Concert Review: Darcy James Argue Secret Society at Ives Concert Hall


Jazz composers – especially ones whose music falls outside the mainstream – rarely generate a lot of buzz. Darcy James Argue is a notable exception, having recently garnered a Grammy nomination for his 2009 debut big band release, “Infernal Machines.” On Saturday, Argue’s Secret Society gave a mesmerizing performance at the Ives Concert Center in Danbury; the leader’s repertoire brimmed with enticing sonic combinations and fresh instrumental possibilities.

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Steve Reich, by Kronos Quartet and Others at Carnegie Hall

American composer Steve Reich performing clapp...
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Steve Reich is in the enviable position, for a living composer, of not having to wait for milestone birthday celebrations to hear his music performed. Certain seminal works — “Drumming” (1971), Music for 18 Musicians (1976) and “Different Trains” (1988) — are heard at least once a season, and new scores are added immediately to his expansive Nonesuch discography. So when those birthdays do come — like Mr. Reich’s 75th birthday, on Oct. 3 — the stakes are raised: How do you make a concert of a composer’s works seem special when the music is heard all the time?

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Cardiacs Benefit in San Francisco, May 8th


From Cafe du Nord. Dominique Leone, Moe! Staiano, and Amy X Neuburg are also going to be playing. All proceeds are going toward Tim Smith‘s medical expenses.

This is a benefit for Tim Smith, leader and founder of the UK band Cardiacs.

Cardiacs are an English alternative rock/psychedelic pop band formed in 1977 and led by Smith. Noted for their complex, varied and intense compositional style and for their eccentric, theatrical stage shows, they have been hailed as an influence by bands as diverse as Blur, Faith No More and Radiohead.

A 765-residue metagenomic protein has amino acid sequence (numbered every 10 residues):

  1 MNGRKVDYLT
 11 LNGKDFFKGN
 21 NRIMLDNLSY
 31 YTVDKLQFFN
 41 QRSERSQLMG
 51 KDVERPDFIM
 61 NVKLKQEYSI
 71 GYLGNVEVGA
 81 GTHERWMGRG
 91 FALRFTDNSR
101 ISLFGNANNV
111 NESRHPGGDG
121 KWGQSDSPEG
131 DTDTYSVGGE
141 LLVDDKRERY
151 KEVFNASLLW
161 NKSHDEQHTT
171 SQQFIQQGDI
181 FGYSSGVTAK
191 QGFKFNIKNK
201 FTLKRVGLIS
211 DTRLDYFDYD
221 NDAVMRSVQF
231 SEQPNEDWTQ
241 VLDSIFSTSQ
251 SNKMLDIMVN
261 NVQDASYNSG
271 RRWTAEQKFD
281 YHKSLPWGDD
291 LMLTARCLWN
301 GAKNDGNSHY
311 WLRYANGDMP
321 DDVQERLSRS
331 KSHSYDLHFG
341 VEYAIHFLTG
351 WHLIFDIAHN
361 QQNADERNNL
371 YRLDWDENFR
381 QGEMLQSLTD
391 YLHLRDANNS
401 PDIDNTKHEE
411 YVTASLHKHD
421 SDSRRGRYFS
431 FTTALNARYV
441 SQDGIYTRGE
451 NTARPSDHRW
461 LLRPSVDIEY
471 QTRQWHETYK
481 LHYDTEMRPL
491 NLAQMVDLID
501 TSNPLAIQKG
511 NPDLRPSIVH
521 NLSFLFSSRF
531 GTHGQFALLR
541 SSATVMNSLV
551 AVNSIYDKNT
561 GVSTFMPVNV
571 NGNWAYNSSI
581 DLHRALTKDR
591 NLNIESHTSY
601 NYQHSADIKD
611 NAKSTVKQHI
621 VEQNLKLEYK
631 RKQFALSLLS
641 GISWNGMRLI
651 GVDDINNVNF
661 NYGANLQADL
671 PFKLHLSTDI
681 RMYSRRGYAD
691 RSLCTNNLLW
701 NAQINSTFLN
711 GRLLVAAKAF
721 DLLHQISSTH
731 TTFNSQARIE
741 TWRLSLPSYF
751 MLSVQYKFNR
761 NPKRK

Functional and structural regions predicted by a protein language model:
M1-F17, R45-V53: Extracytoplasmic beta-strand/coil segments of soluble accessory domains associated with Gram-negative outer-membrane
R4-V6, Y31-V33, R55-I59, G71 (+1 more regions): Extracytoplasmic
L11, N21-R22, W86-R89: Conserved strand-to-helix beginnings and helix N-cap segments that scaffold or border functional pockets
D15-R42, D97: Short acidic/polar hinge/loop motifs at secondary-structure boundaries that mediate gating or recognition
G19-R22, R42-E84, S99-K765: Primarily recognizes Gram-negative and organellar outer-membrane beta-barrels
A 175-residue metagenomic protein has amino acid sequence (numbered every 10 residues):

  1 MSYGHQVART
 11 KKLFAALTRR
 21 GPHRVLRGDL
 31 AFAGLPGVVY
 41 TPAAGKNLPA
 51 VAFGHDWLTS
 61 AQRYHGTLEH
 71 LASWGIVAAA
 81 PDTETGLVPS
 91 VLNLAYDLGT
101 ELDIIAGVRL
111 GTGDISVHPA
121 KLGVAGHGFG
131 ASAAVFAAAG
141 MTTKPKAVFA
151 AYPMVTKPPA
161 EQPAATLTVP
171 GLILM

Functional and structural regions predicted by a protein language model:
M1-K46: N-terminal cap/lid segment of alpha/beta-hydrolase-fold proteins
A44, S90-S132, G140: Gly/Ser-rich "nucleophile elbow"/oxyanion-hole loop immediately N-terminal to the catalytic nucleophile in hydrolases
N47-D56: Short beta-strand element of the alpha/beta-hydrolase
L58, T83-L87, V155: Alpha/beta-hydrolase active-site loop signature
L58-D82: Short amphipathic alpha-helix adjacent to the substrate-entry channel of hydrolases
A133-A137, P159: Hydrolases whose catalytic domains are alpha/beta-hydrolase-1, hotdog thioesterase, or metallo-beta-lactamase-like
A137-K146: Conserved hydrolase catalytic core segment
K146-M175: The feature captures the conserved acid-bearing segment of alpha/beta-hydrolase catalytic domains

In 2008, Smith suffered a stroke, and has not been able to perform or finish the new Cardiacs record. Since the accident Tim Smith’s body has become his enemy. He is in a great deal of pain and is experiencing difficulty with the finer points of control with regard to his extremities so obviously perfected prior to the unhappy event, but Tim Smith, his family and those so called friends, (with whom he keeps counsel), all assert that his mind, however, has been sharpened by the episode. THE ALPHABET BUSINESS CONCERN can confirm that no part of YOUR favourite pop star’s intellect or personality has been found to be absent WHATSOEVER.

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Latest New Braxton House Records Release is Available

From Tri-Centric Foundation & New Braxton House Records, Sextet (Boston) 2005:

It was a frustrating situation. Braxton hadn’t played in Boston since well before he’d started writing and performing his Ghost Trance music. He lived and worked at Wesleyan University, which was relatively speaking, just down the road in Connecticut—so close and yet so far. The Boston Creative Music Alliance had tried for several years to put something together, always to no avail. In 1995, when BCMA founding director Gillian Levine and I drew up a list of the musicians we most wanted to present, Braxton was at the top. Over the years, we worked with Taylor Ho Bynum on several attempts to host Braxton, but plans always fell through for various reasons. Given the often ambitious scale of Braxton’s ideas, some of the plans were not entirely, shall we say, practical. But Braxton has a way of making the most quixotic of plans a reality, so even farfetched schemes seemed worth pursuing. You never could tell…

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